SXSW 2010: AMER Review

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SXSW 2010: AMER Review
[With Amer screening as part of SXSW 2010 we now re-post my review from the film's premiere in Sitges.]

When dipping in to a long abandoned style, adopting a language and syntax of film distinct to a particular era, a film maker runs the risk of simply repeating what has already been done.  Of becoming little more than a very expensive Xerox machine.  But in the right hands things can be very different.  In the right hands the result is something striking and timeless.  In the right hands the language can be revived with all of the beauty and vitality that drew people to it in the first place.  And with Amer Bruno Forzani and Helene Cattet prove beyond question that their hands are very definitely the right ones, their debut feature an impeccably crafted gem that stands as one of the very best films of the year.

Drawing on their beloved giallo films of the 1970s as inspiration, Forzani and Cattet have here created a film less concerned with plot than with sensation.  Following the life of Ana through three distinct phases - as child, adolescent and adult - Amer is a film driven by the experience of being watched.  The eye can be predatory. It can be sexual.  It can be stern.  But whatever it is, there is always an eye.  Someone is always watching.  Through a keyhole.  In a mirror.  Or an open, direct gaze.  Someone is always watching.

As the story goes, the film plays out in three distinct parts.  There is the childhood Ana, living through a single night of her life in the majestic old house in which her grandfather has just died, her superstitious grandmother living in the room adjacent to Ana's own and indulging in all manner of rites and rituals to ensure grandpa's safe passing.  There is adolescent Ana, walking with her mother for a day of shopping in the city.  And there is adult Ana, returning to her childhood home, presumably to repair the now decrepit estate for sale. But none of these sections are about what they are about on the surface, rather they are about the power of another's gaze to change a situation into something else entirely.  The young Ana is terrified by the attention of her grandmother.  The adolescent just beginning to draw the exciting attention of the opposite sex and coming to realize her own power.  The adult beginning to understand this attention more as a curse, a simple train ride become an unsettlingly sexualized experience and - in one particularly brilliant sequence - a cab driver literally undressing her with his eyes.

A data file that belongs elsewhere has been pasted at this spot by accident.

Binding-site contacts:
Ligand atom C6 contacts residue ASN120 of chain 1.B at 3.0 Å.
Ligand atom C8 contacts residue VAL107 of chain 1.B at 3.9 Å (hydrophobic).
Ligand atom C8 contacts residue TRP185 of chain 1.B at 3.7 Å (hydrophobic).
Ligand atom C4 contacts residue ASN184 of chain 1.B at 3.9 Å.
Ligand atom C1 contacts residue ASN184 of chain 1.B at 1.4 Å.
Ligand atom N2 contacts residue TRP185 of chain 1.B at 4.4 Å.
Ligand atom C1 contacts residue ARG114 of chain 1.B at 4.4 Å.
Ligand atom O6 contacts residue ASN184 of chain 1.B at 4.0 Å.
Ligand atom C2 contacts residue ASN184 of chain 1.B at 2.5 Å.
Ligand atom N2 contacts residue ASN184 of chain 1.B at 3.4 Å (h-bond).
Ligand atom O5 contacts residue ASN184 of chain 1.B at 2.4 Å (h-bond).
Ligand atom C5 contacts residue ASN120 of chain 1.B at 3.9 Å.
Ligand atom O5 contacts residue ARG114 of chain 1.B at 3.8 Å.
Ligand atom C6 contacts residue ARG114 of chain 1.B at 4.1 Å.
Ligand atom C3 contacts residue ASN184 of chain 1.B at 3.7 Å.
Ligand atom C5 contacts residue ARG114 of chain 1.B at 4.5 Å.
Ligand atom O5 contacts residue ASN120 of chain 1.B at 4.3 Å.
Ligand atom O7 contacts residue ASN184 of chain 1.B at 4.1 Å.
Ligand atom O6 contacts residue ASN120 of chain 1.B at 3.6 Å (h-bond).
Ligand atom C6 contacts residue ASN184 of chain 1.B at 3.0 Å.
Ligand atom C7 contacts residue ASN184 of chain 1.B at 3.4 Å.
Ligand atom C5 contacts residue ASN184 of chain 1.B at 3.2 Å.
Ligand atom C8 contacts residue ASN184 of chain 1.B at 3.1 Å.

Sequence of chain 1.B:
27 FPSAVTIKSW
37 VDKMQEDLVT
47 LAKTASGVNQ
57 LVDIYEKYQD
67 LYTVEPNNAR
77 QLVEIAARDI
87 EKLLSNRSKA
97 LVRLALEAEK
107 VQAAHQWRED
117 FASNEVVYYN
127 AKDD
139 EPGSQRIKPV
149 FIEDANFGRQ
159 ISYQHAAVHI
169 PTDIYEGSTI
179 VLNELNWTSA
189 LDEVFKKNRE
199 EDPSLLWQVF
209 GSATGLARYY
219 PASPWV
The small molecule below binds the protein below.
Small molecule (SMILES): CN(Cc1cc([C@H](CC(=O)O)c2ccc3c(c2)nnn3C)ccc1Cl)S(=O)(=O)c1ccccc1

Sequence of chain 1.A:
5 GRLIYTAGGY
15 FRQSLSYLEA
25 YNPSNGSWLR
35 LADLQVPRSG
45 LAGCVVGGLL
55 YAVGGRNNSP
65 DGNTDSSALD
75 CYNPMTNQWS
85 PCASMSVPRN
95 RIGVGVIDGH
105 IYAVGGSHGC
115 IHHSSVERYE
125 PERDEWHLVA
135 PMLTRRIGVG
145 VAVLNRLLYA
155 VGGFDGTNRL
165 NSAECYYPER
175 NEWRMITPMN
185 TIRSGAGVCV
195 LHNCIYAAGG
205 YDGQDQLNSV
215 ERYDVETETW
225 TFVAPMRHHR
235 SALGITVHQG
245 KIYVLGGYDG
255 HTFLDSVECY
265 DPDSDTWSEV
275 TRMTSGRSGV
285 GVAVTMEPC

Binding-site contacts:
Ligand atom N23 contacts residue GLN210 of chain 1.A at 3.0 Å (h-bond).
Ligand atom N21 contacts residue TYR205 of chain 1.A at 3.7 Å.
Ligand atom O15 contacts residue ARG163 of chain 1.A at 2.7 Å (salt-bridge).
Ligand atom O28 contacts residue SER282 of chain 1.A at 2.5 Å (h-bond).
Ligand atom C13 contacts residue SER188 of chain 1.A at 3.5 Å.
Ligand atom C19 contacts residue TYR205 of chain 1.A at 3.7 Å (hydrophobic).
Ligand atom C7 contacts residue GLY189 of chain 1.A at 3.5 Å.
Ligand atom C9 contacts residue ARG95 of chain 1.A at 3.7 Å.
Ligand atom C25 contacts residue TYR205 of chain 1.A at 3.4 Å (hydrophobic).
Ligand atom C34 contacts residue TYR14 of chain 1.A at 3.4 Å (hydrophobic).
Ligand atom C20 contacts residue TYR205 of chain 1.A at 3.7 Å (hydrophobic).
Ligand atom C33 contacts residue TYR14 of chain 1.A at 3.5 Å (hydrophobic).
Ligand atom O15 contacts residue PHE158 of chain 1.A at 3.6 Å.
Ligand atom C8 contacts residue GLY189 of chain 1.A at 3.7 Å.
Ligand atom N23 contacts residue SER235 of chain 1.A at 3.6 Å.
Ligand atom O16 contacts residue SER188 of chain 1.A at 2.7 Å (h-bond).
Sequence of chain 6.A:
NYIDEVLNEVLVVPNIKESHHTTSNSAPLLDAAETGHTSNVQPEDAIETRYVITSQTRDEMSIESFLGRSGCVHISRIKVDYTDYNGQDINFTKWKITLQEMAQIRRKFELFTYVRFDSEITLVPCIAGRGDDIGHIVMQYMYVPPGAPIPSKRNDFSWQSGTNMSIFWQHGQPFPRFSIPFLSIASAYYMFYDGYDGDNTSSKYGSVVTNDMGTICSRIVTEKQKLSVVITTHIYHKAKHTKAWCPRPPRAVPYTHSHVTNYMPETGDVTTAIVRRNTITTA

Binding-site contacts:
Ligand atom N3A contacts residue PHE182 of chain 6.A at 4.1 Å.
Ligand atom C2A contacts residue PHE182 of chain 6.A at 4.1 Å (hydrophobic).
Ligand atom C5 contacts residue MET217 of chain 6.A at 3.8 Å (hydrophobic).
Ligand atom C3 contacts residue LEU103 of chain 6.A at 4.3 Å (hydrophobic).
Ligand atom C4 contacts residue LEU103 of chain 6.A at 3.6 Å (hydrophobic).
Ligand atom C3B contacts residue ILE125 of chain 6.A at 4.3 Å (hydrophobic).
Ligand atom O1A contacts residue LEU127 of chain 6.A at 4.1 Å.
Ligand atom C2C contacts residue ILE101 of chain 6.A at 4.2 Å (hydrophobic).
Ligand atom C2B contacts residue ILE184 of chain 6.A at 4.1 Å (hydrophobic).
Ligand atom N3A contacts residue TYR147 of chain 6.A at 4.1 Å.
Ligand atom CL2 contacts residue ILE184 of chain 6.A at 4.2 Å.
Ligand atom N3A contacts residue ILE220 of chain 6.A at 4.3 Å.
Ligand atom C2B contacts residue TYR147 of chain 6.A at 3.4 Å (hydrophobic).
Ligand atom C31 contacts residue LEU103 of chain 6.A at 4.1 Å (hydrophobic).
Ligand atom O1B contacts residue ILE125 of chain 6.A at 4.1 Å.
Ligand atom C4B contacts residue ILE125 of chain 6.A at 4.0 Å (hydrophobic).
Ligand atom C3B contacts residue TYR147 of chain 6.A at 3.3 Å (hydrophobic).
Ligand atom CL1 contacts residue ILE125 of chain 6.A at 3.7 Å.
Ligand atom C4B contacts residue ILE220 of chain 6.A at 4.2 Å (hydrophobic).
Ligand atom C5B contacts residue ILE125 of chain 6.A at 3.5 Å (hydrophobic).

Shot on what appears to be vintage film stock and driven by brilliantly lush and complex sound design, Amer perfectly captures the feel and editing style of the original classic giallo pictures without ever becoming precious or coy about the exercise.  This is not a period film - the cars and other technology is current - but the recapturing of a lost style.  This is not mimicry but a performance from a stunningly talented pair of young directors who have mastered a lost language and made it purely and entirely their own, employing it to create their own work rather than recycling others'.  Flawless.


  • Hélène Cattet
  • Bruno Forzani
  • Hélène Cattet
  • Bruno Forzani
  • Cassandra Forêt
  • Charlotte Eugène Guibeaud
  • Marie Bos
  • Biancamaria D'Amato
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Hélène CattetBruno ForzaniCassandra ForêtCharlotte Eugène GuibeaudMarie BosBiancamaria D'AmatoHorrorThriller

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